Reproducing Race: The Paradox of Generation Mix

Posted in Books, History, Identity Development/Psychology, Media Archive, Monographs, Politics/Public Policy, Social Science, United States on 2013-04-03 00:01Z by Steven

Reproducing Race: The Paradox of Generation Mix

Lynne Rienner Publishers
October 2010
325 Pages
Hardcover ISBN: 978-1-58826-751-1
Paperback ISBN: 978-1-58826-776-4

Rainier Spencer, Director and Professor of Afro-American Studies; Professor of Interdisciplinary Studies
University of Nevada, Las Vegas

Is postraciality just around the corner? How realistic are the often-heard pronouncements that mixed-race identity is leading the United States to its postracial future? In his provocative analysis, Rainier Spencer illuminates the assumptions that multiracial ideology in fact shares with concepts of both white supremacy and antiblackness.

Spencer links the mulatto past with the mulatto present in order to plumb the contours of the nation’s mulatto future. He argues cogently, and forcefully, that the deconstruction of race promised by the American Multiracial Identity Movement will remain an illusion of wishful thinking unless we truly address the racist baggage that serves tenaciously to conserve the present racial order.

Table of Contents

  • Introduction
    • Whither Multiracial Militancy? Conserving the Racial Order
    • Mulatto (and White) Writers on Deconstructing Race
    • Beyond Generation Mix
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Challenging Multiracial Identity

Posted in Anthropology, Books, Identity Development/Psychology, Media Archive, Monographs, Politics/Public Policy, United States on 2013-03-31 00:56Z by Steven

Challenging Multiracial Identity

Lynne Rienner Publishers
135 pages
Hardcover ISBN: 978-1-58826-424-4

Rainier Spencer, Director and Professor of Afro-American Studies; Professor of Interdisciplinary Studies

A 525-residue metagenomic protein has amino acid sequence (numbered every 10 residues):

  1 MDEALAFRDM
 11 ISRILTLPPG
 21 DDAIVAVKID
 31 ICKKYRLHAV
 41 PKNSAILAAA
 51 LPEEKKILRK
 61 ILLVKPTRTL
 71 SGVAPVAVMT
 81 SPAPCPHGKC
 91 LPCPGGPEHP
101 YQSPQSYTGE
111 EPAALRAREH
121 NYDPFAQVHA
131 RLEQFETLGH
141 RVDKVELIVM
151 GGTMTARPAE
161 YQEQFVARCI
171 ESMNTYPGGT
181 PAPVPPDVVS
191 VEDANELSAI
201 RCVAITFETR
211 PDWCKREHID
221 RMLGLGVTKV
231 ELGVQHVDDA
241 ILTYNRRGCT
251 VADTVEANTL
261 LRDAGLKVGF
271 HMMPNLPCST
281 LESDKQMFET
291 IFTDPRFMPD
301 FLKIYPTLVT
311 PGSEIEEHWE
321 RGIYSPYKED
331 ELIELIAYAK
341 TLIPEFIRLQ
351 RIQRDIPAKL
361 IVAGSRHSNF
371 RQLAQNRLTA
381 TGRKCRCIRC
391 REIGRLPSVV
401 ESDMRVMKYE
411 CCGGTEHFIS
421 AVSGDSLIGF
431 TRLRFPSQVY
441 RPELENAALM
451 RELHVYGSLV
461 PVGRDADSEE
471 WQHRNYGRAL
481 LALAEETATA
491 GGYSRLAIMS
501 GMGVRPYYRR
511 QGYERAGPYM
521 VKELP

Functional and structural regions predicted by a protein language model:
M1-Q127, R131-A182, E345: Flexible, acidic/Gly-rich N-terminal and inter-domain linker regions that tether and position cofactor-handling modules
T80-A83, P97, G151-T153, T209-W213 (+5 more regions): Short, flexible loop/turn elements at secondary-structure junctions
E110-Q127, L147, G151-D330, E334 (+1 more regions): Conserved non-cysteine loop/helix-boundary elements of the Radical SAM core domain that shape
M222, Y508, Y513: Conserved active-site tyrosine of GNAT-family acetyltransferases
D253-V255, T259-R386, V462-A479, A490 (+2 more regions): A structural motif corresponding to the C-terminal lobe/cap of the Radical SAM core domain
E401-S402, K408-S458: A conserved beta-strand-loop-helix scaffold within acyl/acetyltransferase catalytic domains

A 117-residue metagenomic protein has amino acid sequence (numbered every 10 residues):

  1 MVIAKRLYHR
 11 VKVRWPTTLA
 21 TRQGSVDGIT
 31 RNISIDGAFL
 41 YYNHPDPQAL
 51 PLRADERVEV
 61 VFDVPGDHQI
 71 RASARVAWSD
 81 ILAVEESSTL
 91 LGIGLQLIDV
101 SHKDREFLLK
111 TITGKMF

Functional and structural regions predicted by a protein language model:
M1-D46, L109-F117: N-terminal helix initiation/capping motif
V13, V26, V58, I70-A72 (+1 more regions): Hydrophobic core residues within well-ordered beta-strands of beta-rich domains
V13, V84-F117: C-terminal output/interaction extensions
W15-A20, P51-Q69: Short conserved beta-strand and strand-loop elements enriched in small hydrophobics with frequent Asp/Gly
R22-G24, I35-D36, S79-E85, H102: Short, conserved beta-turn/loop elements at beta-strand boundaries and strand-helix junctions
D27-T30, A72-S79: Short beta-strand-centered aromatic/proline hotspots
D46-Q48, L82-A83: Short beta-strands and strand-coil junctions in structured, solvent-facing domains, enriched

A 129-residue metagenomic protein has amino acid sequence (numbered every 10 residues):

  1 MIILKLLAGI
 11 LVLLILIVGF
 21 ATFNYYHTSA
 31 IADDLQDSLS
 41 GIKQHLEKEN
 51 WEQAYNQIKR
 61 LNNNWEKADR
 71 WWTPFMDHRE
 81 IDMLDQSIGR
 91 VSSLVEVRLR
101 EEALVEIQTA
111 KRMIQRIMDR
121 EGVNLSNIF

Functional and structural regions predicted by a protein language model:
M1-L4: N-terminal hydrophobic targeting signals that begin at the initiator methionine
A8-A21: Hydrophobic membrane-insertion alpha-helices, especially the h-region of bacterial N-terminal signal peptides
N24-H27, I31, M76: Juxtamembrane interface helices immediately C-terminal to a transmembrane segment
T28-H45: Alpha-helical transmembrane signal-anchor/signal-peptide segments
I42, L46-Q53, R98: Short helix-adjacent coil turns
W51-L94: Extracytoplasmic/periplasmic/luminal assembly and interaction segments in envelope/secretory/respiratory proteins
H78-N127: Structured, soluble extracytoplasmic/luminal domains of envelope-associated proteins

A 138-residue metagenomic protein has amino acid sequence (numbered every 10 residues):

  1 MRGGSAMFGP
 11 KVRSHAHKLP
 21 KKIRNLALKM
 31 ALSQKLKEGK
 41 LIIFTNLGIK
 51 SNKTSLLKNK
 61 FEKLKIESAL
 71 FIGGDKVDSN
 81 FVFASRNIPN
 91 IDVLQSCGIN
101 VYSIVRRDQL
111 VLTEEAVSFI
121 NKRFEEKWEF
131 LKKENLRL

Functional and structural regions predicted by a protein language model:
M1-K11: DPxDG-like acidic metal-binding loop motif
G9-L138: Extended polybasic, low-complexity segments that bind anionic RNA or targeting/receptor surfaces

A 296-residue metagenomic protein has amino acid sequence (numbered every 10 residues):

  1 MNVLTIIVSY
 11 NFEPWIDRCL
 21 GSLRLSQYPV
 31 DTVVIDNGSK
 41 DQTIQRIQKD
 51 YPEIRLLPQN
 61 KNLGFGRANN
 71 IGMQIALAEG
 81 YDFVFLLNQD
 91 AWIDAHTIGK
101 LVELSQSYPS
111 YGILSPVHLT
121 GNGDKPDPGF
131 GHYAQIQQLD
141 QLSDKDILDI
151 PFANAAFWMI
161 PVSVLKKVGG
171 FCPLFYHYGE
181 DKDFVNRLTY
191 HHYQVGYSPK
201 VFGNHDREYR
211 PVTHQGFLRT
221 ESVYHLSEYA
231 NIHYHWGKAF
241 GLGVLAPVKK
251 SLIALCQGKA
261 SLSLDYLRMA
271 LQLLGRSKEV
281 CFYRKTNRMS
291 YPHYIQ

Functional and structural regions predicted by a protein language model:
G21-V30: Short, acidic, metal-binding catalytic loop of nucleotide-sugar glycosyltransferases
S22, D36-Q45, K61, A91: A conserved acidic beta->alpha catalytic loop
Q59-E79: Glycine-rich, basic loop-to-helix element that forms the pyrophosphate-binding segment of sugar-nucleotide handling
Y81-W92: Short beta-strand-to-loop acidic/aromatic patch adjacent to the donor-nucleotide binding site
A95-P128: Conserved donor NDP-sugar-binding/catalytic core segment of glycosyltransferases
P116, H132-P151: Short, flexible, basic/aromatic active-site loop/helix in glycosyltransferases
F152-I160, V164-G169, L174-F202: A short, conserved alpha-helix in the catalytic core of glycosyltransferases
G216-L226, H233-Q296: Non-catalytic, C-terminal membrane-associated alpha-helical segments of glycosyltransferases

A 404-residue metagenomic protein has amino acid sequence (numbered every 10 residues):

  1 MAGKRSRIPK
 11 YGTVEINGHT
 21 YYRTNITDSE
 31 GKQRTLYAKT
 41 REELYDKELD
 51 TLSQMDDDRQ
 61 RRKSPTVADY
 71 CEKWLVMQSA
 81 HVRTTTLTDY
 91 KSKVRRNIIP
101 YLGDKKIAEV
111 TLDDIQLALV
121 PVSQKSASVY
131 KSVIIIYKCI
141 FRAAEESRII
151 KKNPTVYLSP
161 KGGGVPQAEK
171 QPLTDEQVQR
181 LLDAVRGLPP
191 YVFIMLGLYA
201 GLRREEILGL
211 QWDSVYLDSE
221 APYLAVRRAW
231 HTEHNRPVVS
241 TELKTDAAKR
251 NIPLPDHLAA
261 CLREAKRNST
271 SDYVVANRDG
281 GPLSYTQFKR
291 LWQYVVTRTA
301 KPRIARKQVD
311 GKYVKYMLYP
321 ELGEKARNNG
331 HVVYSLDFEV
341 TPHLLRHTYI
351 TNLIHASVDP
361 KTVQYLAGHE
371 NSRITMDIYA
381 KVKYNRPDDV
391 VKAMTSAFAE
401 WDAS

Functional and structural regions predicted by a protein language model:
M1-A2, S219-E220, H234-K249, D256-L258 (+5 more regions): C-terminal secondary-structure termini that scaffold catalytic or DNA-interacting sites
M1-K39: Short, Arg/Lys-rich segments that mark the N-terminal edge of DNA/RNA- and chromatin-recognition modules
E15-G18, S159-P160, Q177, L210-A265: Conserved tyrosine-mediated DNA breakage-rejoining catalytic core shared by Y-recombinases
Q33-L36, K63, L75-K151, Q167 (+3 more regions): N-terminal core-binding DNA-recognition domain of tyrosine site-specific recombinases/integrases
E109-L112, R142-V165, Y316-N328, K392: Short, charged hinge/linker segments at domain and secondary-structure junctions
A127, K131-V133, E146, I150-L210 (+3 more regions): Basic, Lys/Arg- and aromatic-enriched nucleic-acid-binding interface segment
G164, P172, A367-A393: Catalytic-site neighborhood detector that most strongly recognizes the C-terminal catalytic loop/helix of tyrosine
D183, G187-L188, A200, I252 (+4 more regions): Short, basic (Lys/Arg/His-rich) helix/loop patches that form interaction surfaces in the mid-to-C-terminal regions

University of Nevada, Las Vegas

What is multiracialism—and what are the theoretical consequences and practical costs of asserting a multiracial identity? Arguing that the multiracial movement bolsters, rather than subverts, traditional categories of race, Rainier Spencer critically assesses current scholarship in support of multiracial identity.

Table of Contents

  • Introduction: Expecting Excellence in the Field of Multiracial Identity Studies
  • Projection as Reality: Three Authors, Three Studies, One Problem
  • Psychobabble, Socioblather, and the Reinscription of the Pathology Paradigm
  • White Mothers, the Loving Legend, and Manufacturing a Biracial Baby Boom
  • Distinction Without Difference: The Insidious Argument for First-Generation Black/White Multiracial Identity
  • The Road Forward
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Interracial families face unique challenges because of the historical legacy of white supremacy…

Posted in Excerpts/Quotes on 2013-02-14 00:09Z by Steven

Interracial families face unique challenges because of the historical legacy of white supremacy, the long-standing social barriers against interracial marriage, and the cultural norm of racial homogeneity in marriage patterns.  For interracial families, racial socialization is complicated for important several reasons.  First, parents bring different racial identities, experiences, and ideologies to their relationship that may result in different ideas about how to racially socialize their children.  In addition, the politics of race in our society are such that their mixed-race children exist in a marginal and undefined space.  There is no clear community of mixed-race people or a comprehensive understanding of the mixed-race experience that can be used to guide racial socialization of mixed-race childrenin a positive, cohesive manner.  Unlike white or black children, most multiracial children do not have a parent with whom they can directly identify as a multiracial person.  Unless a parent is also mixed-race, the majority of mixed-race children learn about race from on or more adults who cannot completely understand their racial reality.  This means that most mixed-race children rarely have the luxury of being raised by a parent whose on racial identity and socialization process are relevant to their experience.